“Epazote Stalks Serenade Spring”

(March 28, 2019)

epazote* stalks

ready-to-bloom reminds me

must make chili soon

*(Epazote, like most if not all our food plants or herbs is a weed. It grows in spoil-lands wherever its fluttery streamer seeds take early Spring wind. It is natal from Panama to New York City’s Central Park, though in most polite – and sadly untutored sites – it is pulled as the weed it is and left to rot. Better to cut off the seed head (pre-deadheading I shall declaim you, since you want not to draw all the plant’s power to reproduction and keep it in the stem) and plop chunks into simmering bean dishes of which chili is a mainstay. Takes away athleticism anally if you get my drift. Eat legumes remain unmusical, so say its aficionados and Central American and Southern cooks from Texas to The Carolinas. Dry the parts you put not into your beanpots. The seeds, like those from other flowering weeds will float everywhere. Although some say it’s “an acquired taste” and claim Epazote is an analog of turpentine – which is a canard true and flightless – it is full of ascorbic acid…which will not get your high but chase off any attempts at scurvy…it’s chock-full of Vitamin C, in longer words. And it tastes just fine on its own. So, there!)

2 thoughts on ““Epazote Stalks Serenade Spring”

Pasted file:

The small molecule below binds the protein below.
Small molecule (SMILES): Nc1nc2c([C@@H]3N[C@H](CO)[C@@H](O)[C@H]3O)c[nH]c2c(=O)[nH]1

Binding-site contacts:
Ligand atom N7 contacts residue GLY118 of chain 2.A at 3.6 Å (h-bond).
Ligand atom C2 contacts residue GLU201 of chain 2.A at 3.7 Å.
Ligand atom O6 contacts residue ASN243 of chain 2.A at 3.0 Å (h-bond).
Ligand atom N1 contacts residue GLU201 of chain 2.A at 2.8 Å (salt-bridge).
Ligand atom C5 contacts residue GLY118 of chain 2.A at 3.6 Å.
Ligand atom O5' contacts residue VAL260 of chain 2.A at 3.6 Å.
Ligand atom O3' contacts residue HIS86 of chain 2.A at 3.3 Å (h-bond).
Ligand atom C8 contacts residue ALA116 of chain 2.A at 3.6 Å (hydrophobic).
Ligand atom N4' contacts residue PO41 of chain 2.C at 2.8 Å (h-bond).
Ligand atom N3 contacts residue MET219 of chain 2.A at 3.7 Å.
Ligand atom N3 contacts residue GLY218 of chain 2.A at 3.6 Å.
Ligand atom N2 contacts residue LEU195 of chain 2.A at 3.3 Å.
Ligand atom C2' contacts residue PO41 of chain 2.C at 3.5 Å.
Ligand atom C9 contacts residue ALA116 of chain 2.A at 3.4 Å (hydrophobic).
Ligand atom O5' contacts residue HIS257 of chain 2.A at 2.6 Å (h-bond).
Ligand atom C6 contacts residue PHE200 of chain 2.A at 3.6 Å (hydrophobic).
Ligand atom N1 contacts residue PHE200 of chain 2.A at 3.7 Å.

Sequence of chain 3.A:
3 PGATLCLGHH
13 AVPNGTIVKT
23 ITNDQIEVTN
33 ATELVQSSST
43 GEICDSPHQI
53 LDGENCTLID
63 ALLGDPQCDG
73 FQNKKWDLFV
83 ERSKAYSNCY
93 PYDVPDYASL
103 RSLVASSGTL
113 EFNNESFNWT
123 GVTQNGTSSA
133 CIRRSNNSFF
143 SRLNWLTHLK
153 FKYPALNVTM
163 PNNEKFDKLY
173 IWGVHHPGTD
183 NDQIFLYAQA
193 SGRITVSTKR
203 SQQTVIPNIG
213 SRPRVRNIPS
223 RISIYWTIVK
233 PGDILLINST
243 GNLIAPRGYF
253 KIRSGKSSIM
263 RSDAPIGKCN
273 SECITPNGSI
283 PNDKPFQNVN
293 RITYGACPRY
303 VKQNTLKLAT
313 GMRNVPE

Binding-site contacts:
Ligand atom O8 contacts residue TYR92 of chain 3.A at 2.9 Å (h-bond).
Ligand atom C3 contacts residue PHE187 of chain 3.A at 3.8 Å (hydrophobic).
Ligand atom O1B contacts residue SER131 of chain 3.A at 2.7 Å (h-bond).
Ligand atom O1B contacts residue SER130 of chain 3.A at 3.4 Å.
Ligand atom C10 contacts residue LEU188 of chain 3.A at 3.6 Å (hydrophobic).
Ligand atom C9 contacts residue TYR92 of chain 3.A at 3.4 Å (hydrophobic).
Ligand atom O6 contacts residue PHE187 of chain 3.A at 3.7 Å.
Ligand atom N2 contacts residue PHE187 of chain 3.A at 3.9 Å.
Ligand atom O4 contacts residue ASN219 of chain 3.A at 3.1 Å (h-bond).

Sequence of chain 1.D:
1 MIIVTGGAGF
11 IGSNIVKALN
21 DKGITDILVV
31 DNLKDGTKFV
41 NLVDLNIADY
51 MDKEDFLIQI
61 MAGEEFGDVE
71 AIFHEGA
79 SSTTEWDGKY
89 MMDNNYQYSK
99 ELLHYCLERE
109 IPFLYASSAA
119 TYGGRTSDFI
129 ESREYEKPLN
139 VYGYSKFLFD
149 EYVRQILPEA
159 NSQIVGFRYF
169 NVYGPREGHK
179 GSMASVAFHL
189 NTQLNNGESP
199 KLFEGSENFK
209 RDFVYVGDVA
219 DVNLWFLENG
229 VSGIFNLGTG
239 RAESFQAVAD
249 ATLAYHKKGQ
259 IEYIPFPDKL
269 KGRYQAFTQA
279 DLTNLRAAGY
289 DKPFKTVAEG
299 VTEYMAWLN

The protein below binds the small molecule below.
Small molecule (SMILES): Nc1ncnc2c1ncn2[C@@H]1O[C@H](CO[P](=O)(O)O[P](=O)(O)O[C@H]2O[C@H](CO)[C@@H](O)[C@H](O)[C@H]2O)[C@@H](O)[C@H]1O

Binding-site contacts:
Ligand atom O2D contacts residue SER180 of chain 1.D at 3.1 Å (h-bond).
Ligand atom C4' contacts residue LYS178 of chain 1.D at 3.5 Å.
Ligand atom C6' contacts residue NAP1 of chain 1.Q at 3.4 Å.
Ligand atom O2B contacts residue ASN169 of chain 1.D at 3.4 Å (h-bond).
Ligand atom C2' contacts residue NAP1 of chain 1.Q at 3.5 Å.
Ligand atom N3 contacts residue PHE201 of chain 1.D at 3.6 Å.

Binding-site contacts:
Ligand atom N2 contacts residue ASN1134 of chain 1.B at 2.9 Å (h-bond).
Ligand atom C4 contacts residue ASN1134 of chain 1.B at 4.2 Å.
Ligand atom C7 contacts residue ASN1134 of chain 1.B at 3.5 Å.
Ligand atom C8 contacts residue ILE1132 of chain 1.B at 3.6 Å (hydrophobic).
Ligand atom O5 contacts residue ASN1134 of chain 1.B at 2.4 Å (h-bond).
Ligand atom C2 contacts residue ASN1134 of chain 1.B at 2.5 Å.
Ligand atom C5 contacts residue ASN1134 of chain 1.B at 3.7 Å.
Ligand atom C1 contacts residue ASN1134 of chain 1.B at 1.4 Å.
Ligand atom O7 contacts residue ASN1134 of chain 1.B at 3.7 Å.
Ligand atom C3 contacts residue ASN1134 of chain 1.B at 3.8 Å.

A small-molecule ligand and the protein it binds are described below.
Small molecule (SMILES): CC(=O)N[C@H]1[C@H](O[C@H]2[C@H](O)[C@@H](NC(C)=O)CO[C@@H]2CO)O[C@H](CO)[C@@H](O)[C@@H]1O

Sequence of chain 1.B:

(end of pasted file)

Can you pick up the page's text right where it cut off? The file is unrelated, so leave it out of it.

1. So glad you found it worthy of an elicited three-letter palindrome, Lady Yassy. My chili was most appreciative of my efforts. Thinking of making up a Sanford Burrito mix – ground beef seasoned with spices and tomato-sauce built around another toothsome Mexican/Southwestern dish whose name keeps dodging out minds door at present, but I shall flashback in triumph soonerishly. The folded-ends are grilled to a toasty brown with bubbled skin of the flour tortilla and then plopped in a “thinned” chili to pool in a bakelite heatproof dish. Thereupon one may – and had best in my unhumble opinion add chopped sweet onion to coat lots and lots of freshly shredded mozzarela (oh. fud: spell it yusef!). The interior sauce is left to chill and tasted for additional s/p and chili/hot pepper seasonings usually the day before assembly. Double-dipped in effluent – still can not come up with the name of the perhaps most popular of all Mexican dishes in America…rolled, sauced and baked with sometimes just cheese and other times cheeses and meats and sometimes else like avocado and chicken shreds…never really liked ’em: would rather a flauta instead. But the sauce melds with the ground meat and binds it well to make what elsewhere – but Snaffurd – be called not a burrito, which I suspect is a poor cousin to a wrap. When the rest of the day fails to flash its name across my memory I shall scan popular mexican tortilla-based dishes. Bye.


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